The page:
Peel Me a Grape
Hollywood legend Mae West liked her men distinctly masculine. Her taste veered towards wrestlers, boxers, prize fighters, gangsters and musclemen. At 61 she took up with Mr California, Paul Novak, who was thirty years younger. He was one of the musclemen in her stage show at the time and he remained loyal right up until her death in 1980 at the age of 87. Novak adored Mae and was quoted as saying, ‘I believe I was put on this earth to take care of Mae West.’
An earlier boyfriend, William Jones, was a champion boxer. May was appalled when Jones was barred from entering her Ravenswood apartment by management – on the grounds he was an African American. So she solved the problem by buying the whole damned block and changing the rules. Mae slept with whoever she wanted and got away with it – in an era where women were expected to be fragile, ladylike and obedient. ‘When choosing between two evils, I always like to try the one I’ve never tried before.’
Unlike her friend, the sensational Marlene Dietrich, Mae didn’t drink or smoke in real life – but she did believe in the power of positive thinking and regular colonics. She enjoyed upsetting conservative folk with her wickedly funny quips. A late-night TV interview was withdrawn after she blithely commented about the large mirror positioned directly above her bed, ‘I like to see how I’m doing.’
In many ways Mae was ahead of her time, she was a free spirited, liberated woman who was open about sex. In most of her films she played the confident woman who used her feminine wiles to get her own way. ‘Ten men waiting for me at the door? Send one of them home, I’m tired.’
Mae never did nudity on film and she didn’t even expose much skin. Flamboyant hats, long, lean skirts and high platform shoes were her thing. She loved big things – large cars, muscle bound men, capacious beds in the shape of swans, voluminous drapery, huge white furs and ostentatious wide-brimmed hats.
Salvador Dali venerated Mae West and he created several art pieces including a plump cherry-red sofa in the shape of her lips in 1938. Years later he designed the Mae West Room; an art installation which was a surreal recreation of her face. Her flared nostrils became a golden fireplace and her eyes were formed by two abstract paintings.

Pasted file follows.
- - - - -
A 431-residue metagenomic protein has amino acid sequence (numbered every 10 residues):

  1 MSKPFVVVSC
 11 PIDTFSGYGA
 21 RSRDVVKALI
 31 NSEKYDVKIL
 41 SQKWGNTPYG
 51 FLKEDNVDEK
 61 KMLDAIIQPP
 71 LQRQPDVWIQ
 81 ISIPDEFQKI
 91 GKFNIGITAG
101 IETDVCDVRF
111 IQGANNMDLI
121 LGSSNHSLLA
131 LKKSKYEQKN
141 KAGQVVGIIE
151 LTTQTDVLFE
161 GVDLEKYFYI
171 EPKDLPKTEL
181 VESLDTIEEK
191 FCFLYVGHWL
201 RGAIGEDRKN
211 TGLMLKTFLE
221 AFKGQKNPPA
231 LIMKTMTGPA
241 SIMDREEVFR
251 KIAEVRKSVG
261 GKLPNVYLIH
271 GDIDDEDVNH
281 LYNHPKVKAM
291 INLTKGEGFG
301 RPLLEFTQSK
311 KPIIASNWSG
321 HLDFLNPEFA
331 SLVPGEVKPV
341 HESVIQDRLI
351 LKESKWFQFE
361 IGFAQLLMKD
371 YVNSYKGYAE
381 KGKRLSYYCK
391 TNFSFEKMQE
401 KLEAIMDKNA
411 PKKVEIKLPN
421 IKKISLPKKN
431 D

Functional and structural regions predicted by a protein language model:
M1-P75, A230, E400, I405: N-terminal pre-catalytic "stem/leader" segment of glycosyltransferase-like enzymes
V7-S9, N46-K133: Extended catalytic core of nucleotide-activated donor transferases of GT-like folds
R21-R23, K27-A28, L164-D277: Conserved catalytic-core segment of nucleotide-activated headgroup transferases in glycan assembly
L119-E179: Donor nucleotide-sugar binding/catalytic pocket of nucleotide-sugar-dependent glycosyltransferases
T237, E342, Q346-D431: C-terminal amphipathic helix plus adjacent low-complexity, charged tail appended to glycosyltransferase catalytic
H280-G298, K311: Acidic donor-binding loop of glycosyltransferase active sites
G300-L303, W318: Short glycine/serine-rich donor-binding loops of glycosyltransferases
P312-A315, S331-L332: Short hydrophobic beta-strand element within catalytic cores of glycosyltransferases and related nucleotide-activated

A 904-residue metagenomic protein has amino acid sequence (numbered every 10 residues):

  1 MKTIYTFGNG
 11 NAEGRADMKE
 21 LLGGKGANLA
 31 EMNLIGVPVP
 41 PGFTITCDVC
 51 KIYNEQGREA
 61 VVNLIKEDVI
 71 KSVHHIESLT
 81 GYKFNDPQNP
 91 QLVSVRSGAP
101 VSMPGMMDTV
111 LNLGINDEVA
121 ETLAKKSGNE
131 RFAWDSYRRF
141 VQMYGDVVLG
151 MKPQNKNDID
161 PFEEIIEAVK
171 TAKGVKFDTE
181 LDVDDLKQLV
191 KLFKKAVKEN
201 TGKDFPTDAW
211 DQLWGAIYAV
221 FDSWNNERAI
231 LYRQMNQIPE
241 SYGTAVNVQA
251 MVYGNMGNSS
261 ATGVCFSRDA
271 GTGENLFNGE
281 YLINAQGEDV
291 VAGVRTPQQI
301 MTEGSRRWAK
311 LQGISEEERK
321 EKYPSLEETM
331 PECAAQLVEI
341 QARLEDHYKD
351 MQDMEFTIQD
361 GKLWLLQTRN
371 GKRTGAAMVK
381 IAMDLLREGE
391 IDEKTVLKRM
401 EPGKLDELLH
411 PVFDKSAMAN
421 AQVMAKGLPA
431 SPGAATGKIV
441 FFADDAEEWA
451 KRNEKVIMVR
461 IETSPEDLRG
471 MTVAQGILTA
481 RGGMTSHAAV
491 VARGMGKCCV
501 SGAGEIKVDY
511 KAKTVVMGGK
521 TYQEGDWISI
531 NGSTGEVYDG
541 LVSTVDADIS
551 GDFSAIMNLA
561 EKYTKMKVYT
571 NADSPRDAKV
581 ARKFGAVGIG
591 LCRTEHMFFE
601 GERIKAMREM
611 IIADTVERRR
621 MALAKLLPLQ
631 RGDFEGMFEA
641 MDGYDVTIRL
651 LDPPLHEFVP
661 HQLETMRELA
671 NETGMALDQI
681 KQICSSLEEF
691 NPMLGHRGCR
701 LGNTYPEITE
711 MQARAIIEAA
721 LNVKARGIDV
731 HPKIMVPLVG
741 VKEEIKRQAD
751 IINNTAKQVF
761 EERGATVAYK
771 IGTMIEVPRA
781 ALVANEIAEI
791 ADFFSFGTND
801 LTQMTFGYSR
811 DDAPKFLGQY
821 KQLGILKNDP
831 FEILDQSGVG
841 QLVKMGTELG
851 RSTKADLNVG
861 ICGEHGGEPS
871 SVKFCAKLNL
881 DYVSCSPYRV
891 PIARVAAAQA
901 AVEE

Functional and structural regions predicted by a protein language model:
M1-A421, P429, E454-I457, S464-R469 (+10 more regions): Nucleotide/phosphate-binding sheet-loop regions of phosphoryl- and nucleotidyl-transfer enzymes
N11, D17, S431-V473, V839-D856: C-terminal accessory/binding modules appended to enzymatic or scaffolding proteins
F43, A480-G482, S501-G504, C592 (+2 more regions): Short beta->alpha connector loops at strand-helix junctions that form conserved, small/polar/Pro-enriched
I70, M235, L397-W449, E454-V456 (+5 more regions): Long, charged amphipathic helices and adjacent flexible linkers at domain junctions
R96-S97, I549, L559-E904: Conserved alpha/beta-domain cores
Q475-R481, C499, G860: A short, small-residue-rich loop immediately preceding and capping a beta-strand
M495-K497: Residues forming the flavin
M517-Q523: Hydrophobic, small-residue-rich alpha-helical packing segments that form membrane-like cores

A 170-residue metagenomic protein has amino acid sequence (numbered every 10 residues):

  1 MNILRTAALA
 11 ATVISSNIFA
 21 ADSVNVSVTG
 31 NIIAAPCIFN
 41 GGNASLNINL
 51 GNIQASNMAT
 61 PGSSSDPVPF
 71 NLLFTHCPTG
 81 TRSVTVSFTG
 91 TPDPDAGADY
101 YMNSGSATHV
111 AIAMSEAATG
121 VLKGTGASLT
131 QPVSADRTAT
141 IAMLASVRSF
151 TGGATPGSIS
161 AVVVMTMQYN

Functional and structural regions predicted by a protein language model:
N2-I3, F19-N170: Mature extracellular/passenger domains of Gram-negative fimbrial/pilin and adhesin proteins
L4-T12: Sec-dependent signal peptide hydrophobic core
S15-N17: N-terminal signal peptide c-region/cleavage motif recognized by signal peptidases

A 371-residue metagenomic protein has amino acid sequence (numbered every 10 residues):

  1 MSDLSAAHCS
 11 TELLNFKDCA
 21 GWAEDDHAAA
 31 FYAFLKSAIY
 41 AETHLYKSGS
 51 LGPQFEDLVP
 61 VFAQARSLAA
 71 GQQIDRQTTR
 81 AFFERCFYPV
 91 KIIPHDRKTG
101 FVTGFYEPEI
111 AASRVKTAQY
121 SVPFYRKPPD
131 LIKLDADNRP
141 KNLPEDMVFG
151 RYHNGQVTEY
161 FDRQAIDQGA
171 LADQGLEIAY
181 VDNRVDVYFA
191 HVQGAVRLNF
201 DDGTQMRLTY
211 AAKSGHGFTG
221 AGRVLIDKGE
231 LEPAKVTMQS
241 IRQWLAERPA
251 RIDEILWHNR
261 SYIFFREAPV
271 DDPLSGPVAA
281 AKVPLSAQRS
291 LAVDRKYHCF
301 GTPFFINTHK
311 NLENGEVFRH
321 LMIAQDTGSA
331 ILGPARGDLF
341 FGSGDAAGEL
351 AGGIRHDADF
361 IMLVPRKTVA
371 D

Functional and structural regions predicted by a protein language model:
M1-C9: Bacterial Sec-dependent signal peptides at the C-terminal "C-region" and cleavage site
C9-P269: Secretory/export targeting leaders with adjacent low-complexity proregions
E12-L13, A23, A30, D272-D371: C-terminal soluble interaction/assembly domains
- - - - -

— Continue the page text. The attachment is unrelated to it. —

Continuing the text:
Mae came late to films at 40 after starting out on the stage in vaudeville shows as a child. Much of her skill as a comedian came from spending years finessing her comic timing and testing the boundaries with her clever sexual innuendos. Somehow she always managed to keep it classy.
Her play titled ‘Sex’ was lacerated by theatre critics but it became a raging box office success. Mae characterized a boisterous, tough broad with a nasal Brooklyn accent. ‘A hard man is good to find.’ She was arrested and charged with corrupting the morals of youth. She then had to choose between being jailed for ten days on Welfare Island or pay a fine.
Mae chose jail because it provided free publicity and sharpened the public appetite for her special brand of salacious humour. She coolly informed the press that she’d been allowed to retain her silk panties instead of the prison issue underpants made of coarse canvas. Mae also dined with the warden and his wife and got off two days earlier for ‘good behaviour’.
When Mae moved to Hollywood she not only acted in movies but she also wrote filmscripts, playscripts and performed in Las Vegas and the UK. Years later she appeared on television and recorded albums. One of her albums was titled, ‘Peel Me a Grape.’ American writer Scott Fitzgerald thoroughly approved of her and noted she was, ‘the only Hollywood actress with both an ironic edge and a comic spark’.
Her trajectory upwards was rapid and she cleverly invested her money in property and land which meant her future wealth was assured. She also produced her own stage shows and retained control of her material. Subsequently by 1935 Mae West was one of the wealthiest women in the USA. Unlike other famous actresses of the era, such Marlene Dietrich, she would not have the misfortune to find herself impoverished and distressed in old age.
Mae West made her last film ‘Sextette’ when she was 85. As she quipped, ‘You only live once, but if you do it right, once is enough.’
Image above: Hollywood publicity photograph, Mae West.